With many economists looking for ammunition to argue that the Bank of England should not raise interest rates again, in the face of the strong pound, the ONS has so far played down these potentially sensitive findings.
The Bank's dilemma was eased a little yesterday when the pound fell sharply against the German mark. It lost more than four pfennigs to end at just over DM3.01 when the Bundesbank sent a veiled signal to the financial markets that it might be prepared to raise German interest rates.
The index of the value of sterling measured against a basket of other currencies fell to 104.6 from 106.2.
Even so, businessmen and economists opposed to further interest rate increases will seize on the ONS's admission it is looking at the extent to which the published RPI figures overestimate inflation. Any alteration to the calculation of the RPI could also save the Government money on uprating benefits and tax allowances to the tune of some pounds 3bn a year. The research carried out at the ONS follows the findings of the Boskin Commission in the US, which calculated that consumer price inflation across the Atlantic could be a full percentage point lower than the published figures. Its work is thought to have influenced the Federal Reserve in its interest rate decisions this year.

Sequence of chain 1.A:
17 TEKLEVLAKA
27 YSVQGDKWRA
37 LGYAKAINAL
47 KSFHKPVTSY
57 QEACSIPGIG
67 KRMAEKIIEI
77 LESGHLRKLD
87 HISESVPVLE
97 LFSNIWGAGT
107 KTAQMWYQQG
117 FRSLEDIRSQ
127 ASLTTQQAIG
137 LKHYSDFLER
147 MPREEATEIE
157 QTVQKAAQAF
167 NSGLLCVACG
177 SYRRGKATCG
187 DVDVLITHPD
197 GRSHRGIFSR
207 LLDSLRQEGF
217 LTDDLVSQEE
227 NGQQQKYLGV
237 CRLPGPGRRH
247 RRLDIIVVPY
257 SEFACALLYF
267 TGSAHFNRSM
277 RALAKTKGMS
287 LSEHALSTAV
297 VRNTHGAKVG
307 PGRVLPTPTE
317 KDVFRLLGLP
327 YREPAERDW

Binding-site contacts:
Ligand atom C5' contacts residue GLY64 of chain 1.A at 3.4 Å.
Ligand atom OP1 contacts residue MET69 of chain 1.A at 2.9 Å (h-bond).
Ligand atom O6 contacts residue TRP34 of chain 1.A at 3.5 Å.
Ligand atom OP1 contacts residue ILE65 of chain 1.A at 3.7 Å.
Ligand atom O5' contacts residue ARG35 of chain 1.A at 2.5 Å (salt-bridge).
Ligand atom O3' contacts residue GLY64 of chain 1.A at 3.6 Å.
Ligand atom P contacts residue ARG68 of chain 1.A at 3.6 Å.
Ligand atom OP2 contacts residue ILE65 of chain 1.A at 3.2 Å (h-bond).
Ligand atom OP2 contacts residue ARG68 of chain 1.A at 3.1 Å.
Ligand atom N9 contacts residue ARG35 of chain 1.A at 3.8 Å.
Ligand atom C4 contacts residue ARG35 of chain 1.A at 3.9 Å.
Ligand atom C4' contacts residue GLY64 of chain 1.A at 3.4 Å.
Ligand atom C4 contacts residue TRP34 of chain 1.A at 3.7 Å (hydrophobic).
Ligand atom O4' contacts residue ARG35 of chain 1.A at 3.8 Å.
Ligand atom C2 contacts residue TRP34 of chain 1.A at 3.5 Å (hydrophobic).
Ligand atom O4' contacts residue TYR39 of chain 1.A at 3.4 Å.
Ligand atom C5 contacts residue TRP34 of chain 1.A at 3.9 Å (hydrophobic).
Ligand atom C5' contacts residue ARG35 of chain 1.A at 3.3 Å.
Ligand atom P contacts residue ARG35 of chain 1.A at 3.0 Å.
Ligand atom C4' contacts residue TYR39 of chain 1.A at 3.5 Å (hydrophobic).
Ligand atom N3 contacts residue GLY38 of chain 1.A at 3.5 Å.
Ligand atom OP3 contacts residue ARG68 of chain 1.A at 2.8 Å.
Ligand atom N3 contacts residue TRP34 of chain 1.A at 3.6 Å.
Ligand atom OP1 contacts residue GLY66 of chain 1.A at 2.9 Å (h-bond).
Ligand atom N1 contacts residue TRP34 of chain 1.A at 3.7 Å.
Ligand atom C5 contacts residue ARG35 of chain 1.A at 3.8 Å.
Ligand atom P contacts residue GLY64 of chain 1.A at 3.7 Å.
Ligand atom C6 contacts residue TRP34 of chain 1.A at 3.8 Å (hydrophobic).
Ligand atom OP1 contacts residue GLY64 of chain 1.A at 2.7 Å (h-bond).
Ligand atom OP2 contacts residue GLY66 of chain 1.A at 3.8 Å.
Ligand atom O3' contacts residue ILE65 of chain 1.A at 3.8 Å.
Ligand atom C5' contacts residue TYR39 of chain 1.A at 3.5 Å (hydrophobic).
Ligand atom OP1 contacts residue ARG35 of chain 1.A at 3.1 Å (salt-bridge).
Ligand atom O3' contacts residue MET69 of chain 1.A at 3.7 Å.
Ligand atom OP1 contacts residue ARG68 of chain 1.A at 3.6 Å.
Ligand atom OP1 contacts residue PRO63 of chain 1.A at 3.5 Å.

In addition, politicians keen to cut the Federal budget deficit would like to use lower inflation figures for the annual uprating of social security benefits, which could save the US government $135bn (pounds 83bn) over six years.
Statisticians say the over-estimation of inflation in the UK is "considerably smaller" than in the US. The main reason is that the weights of different goods whose prices are counted in the RPI are updated every year, compared with every decade in the US. The American price index therefore puts too much weight on items whose price, and therefore share in spending, is shrinking.
But the UK method does share some of the potential biases identified by the Boskin Commission. These include failure to capture the trend towards cheaper out-of-town shopping, not adjusting for improvements in quality or for new goods and services, and flaws in the method of combining separate prices into a single index.
The ONS's recent paper put its initial estimate of the extent to which inflation is overstated at half a point, but said more research was needed.
Separate research by economist Nick Oulton of the National Institute of Economic and Social Research suggests an adjusted inflation measure would save the Government a substantial amount. In a paper for Smithers & Co, he estimates that a 1 per cent a year reduction in measured inflation would reduce government borrowing by more than pounds 6bn by 2002.
But the ONS is likely to shy away from bringing its research to a swift conclusion, and has not endorsed the recent paper.
The measurement of inflation has become a hot potato with views about current inflationary risks sharply divided. Yesterday brought a fresh warning from economists at Coopers & Lybrand that the economy is headed for a cycle of boom and bust. Coopers said interest rates would have to rise from to 7.5 per cent to dampen consumer spending.